I should also point out that while those repetetive riffs are still a highlight for me, I eventually discovered that the ace up Broadrick's sleeve is actually his more organic playing. The riffs on songs like "Streetcleaner" and "Christbait Rising" are catchy, for sure, but what really drives them over the edge is the grating noise on top. The fact that he was able to go from industrial apocalyptic noise to the melodic, almost tender stretches on songs like "The Internal" (the kind of song that proves angels do exist) shows a tremendous amount of vision and growth in the artist.

Soon after, I couldn't stop buying up Godflesh albums. I've almost completed his discography now, three embarrassingly long years after I first got into the group. I'm only missing a few EPs and dub remix albums (plus that rare Messiah record, which is supposedly one of the best things the man has ever put to record). So thirty-six months, eight albums and 1,000+ plays later, what does Godflesh mean to me? That's the $35,000 question, isn't it?

Leaving out the chief musical components--the beautiful guitar and drum work, as well as Broadrick's overlooked singing/screaming and lyrical content--I think what really makes Godflesh 'matter' to me is some unspoken connection. Since I was 14, I've had bands I've been totally in love with (Nirvana, Isis, ABBA) and bands that I've obsessed over (Tool, Slayer, Fugazi), but Godflesh might be the only band that I just clicked with like no other. Difficult to explain. For example, sometime in 2007 it dawned on me that Justin Broadrick fits the bill of "my favorite musician". Nobody asked me that question, I wasn't even listening to his music at the time, but I just realized, very clearly, that good ol' JK is like the ubermensch of my music world. He just does it for me.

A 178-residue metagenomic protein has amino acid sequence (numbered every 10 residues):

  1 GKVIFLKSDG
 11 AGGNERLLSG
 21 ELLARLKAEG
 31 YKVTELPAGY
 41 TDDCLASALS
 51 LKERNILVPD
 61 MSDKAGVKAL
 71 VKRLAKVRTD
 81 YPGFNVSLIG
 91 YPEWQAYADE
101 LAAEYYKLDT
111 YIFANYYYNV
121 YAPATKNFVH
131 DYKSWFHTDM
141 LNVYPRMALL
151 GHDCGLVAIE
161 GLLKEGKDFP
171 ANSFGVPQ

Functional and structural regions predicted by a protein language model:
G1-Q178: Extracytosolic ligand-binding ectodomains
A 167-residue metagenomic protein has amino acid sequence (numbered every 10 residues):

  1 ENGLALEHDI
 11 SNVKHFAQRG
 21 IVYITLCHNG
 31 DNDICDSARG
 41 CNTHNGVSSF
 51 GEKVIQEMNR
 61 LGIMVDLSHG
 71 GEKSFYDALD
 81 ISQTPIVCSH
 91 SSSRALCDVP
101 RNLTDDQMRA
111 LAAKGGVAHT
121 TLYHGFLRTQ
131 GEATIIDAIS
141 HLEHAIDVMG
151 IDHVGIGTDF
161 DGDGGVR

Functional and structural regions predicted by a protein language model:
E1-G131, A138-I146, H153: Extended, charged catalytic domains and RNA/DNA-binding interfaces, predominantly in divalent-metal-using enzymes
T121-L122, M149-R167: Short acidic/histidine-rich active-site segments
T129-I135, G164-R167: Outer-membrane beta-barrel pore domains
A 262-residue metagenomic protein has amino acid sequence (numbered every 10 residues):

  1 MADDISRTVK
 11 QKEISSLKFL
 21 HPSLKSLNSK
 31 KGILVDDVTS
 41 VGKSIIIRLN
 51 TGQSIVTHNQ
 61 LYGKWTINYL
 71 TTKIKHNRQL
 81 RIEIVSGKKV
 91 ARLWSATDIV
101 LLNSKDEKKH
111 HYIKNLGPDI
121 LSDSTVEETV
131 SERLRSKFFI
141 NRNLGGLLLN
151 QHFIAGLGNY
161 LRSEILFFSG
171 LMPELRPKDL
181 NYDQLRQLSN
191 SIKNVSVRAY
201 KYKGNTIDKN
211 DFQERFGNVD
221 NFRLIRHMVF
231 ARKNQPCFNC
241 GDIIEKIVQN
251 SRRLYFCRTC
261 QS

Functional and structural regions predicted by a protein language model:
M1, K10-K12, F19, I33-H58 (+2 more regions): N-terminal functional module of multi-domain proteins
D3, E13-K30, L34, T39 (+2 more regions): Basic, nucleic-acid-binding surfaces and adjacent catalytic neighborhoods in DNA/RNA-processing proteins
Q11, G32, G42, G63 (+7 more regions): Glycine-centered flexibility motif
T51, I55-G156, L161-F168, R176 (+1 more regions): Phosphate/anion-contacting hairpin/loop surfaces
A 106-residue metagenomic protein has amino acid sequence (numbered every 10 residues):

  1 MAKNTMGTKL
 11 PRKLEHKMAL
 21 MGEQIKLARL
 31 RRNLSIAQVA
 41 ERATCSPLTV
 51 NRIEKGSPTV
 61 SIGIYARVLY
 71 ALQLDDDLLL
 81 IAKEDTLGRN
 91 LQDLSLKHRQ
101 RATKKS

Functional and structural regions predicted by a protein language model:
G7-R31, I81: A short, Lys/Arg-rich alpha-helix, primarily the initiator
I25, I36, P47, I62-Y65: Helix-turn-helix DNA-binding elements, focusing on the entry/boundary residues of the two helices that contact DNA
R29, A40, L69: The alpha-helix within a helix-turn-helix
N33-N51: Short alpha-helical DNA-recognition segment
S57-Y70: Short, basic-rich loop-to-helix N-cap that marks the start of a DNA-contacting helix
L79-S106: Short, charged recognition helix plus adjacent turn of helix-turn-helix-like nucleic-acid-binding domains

Unlike any of the metal bands I like, his bands have nothing to do with identity. Godflesh is not hip, or a brand, or even that 'cool', even in metal circles (generally-speaking), but to me, he's like the man at the middle of the table in the Last Supper. That's another reason why Godflesh is dear to me: I started listening to Justin's music at a time where he naturally bridged so many gaps between bands. Since I was tripping heavily on sludge metal at the time, I could easily see where many of my favorite bands got their best ideas in Godflesh. And since then, I've rearranged entire wings of my personal music taxonomy around Justin and those that have followed in the wake of his Streetcleaner.

So anyway, that's more than anyone ever wanted to know about me and my man Justin. Here's to 1,000 plays, old chap, and hoping for thousands more.

P.S. In the original draft, I forgot to include a photo from when I actually got to meet the guy last Halloween! Jesu played an (I think) sold-out show at the Marquis Theater on 10/31/07. As soon as the show was over, I approached Justin on the stage, tried not to gush all over him, and asked him for a photo. He kindly obliged, and even complimented me on my corpsepaint! Dream come true, man.


  • TheHumanLobster

    You said it better than I ever could have. You definitely need to check out God and Ice, though - if Streetcleaner is what Hell sounds like, God's "Possession" album is what it sounds like in the lair of Satan himself. Very powerful, trippy stuff.

    7 nov. 2008, 20h53m
  • TheHumanLobster

    oh also

    7 nov. 2008, 20h54m
  • jkbones

    So true! Long live the Flesh! (And truly most JKB - he is an amazing talent.)

    16 nov. 2008, 13h39m
  • Drystonefeed

    GREYMACHINE, White Static Demon, Council Estate Electronics. Three more to enjoy now or soon. And ignore Lortagreb, he is clearly a cunt.

    24 avr. 2009, 18h44m
  • WerBack

    Be-a-uti-ful journal, man! I just love it.

    28 nov. 2009, 13h26m